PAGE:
In order to explain more in-depth about what I’ve been doing since I got back, I’ll write more about that in my next post to give you an example or two because this is part of my two-month goals essentially. At the start of the year, I explained that I was changing from three month goals to two months, but I missed March completely because I didn’t want the pressure of having a “goal” while we were away and I knew that April was my “getting back on track” month and that’s why I thought this two-parter would be a fantastic way to reflect that.  

Do you have any tips for getting back on track that you think I should know about? Let me know! I’m over on Twitter and Instagram but if you love blog comments, you can find them down below too. Thank you so much for reading today’s blog post, I really do appreciate it! 

My Solo Experience With A Personal Trainer.

As a woman being very interested in fitness, I realised I hadn’t shared my one and only experience of having a personal trainer. It was around three years ago so I wasn’t as knowledgeable about fitness as I am now but I was willing to give it a go. That’s what today’s post is all about. 

(Photograph from Pexels.com)

I had been at the gym for around a year and a half at this point and I wasn’t very close to the weights section at all. I was into cardio more than anything else; I had spent a year before I started going to the gym, working out in front of my TV so the cardio was nothing new but I wasn’t exactly pushing myself out of my comfort zone. I wasn’t on the look out for a personal trainer but up popped a post on my news feed from a new training facility that had opened up a few miles away from me and to celebrate the opening, they were offering a discount. It worked out that it was only costing £10 for four sessions, which I thought was a bargain so I signed up. 

The woman who was my personal trainer was nice but was a little forward with me. We went through my diet and she seemed impressed with the majority of it; at this time I wasn’t vegan or vegetarian but I was gluten free and that limited my options severely. Now, I might not have known a lot about nutrition back then but even I knew that telling me that I shouldn’t eat carbs after 7pm was silly. I was still living at home so by the time I finished work, went to the gym and got home, it was after that time. I was told that the best meal for me would be chicken and vegetables. I wasn’t too overweight at that point and I simply wanted to lose a few pounds, so I wasn’t looking to drop a few stones. I still thought that the plain boring meal was excessive, I didn’t think that would work.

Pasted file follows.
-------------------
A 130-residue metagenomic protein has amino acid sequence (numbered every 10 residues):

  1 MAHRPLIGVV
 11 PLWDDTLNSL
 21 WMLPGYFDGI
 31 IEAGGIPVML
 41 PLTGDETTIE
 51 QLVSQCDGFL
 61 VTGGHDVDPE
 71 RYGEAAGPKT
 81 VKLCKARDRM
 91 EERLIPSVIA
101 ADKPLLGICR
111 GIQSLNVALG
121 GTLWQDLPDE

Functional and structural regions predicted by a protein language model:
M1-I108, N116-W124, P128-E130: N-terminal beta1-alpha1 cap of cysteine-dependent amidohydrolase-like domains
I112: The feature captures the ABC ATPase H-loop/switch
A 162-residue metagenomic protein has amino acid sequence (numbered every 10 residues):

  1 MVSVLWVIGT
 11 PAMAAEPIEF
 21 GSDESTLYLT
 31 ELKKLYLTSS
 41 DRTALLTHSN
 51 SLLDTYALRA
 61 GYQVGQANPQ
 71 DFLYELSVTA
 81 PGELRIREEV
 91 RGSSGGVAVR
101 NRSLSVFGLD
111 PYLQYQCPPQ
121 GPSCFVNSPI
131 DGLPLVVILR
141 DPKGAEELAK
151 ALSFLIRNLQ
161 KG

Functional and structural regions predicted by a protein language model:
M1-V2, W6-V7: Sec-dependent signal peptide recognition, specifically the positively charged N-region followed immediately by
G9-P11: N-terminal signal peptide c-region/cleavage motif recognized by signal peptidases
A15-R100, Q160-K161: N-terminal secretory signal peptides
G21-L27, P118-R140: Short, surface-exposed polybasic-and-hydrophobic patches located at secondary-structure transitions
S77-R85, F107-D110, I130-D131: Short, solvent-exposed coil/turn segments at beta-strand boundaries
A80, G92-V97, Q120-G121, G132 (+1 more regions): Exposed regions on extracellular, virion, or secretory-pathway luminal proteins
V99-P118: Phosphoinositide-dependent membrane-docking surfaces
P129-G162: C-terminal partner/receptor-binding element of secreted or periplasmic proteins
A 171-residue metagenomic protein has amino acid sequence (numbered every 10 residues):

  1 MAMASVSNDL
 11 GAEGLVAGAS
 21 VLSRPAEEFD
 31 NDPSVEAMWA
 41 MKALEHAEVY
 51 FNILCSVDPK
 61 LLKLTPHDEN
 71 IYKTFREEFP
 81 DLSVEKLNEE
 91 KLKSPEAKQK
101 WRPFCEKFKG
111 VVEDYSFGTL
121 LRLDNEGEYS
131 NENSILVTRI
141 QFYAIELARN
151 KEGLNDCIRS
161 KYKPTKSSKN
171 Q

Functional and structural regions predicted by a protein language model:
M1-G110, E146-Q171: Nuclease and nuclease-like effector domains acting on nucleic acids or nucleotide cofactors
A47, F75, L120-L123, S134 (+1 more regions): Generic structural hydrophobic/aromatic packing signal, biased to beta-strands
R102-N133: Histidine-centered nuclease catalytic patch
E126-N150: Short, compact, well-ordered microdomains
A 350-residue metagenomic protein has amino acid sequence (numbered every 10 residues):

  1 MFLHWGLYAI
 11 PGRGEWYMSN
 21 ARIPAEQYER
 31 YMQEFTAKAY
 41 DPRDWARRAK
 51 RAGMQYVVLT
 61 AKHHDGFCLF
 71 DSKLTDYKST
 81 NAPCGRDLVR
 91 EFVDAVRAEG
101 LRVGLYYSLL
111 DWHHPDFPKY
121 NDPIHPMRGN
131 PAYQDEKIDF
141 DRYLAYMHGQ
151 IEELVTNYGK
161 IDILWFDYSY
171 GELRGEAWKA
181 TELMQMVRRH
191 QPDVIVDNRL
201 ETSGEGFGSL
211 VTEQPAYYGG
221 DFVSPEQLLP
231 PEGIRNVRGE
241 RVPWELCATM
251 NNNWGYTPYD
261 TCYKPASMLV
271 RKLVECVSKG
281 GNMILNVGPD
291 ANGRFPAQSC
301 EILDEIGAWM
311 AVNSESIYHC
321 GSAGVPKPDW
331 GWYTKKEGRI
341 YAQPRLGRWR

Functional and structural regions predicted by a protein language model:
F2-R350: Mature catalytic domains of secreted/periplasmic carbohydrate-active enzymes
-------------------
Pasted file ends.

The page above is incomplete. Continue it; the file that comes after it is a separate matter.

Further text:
athlete-barbell-bodybuilder-416717(Photograph from Pexels.com)

Our first training session was very different but I didn’t expect anything less because I had never done a personal training session before. We started off with our warm-up of course and then we had a mix of cardio and weights. That wasn’t a problem; the problem I had was the heaviness of the weights. I know when something is too heavy and these were, but she told me that I wasn’t used to them. I woke up sore the next day, and the next, and the next. It got to the stage where I couldn’t keep my arm straight for over a week, it really hurt and I had to walk around my office looking as if I was wearing an invisible bandage. I sent her a message a few days afterwards saying that I was really sore and I was told that I wasn’t used to the weights and it would be fine.  

I was dreading our second session to say the least, and I don’t remember a lot about it. I remember complaining about my arm and I really couldn’t believe that it was “getting used to the weight” I felt as if it was really hurt. I think we lowered the weights slightly but it was really tough. I also remember her asking me what I was going to have for dinner that evening and I said I was thinking of having sweet potato and even before I finished the sentence, she came out with “Oh no no, no carbs after seven, remember?” That infuriated me and I said that I would have some vegetables instead, but I think I went home and had sweet potato anyway. Again, I woke up the next day and the day after that, sore as ever. I sent her a message on Facebook letting her know that I didn’t think personal training was right for me so I wouldn’t be keeping up the sessions and she seemed fine about it. I had paid for the four sessions but I didn’t mind losing the other £20 because the pain I was in, was not worth the money to keep going.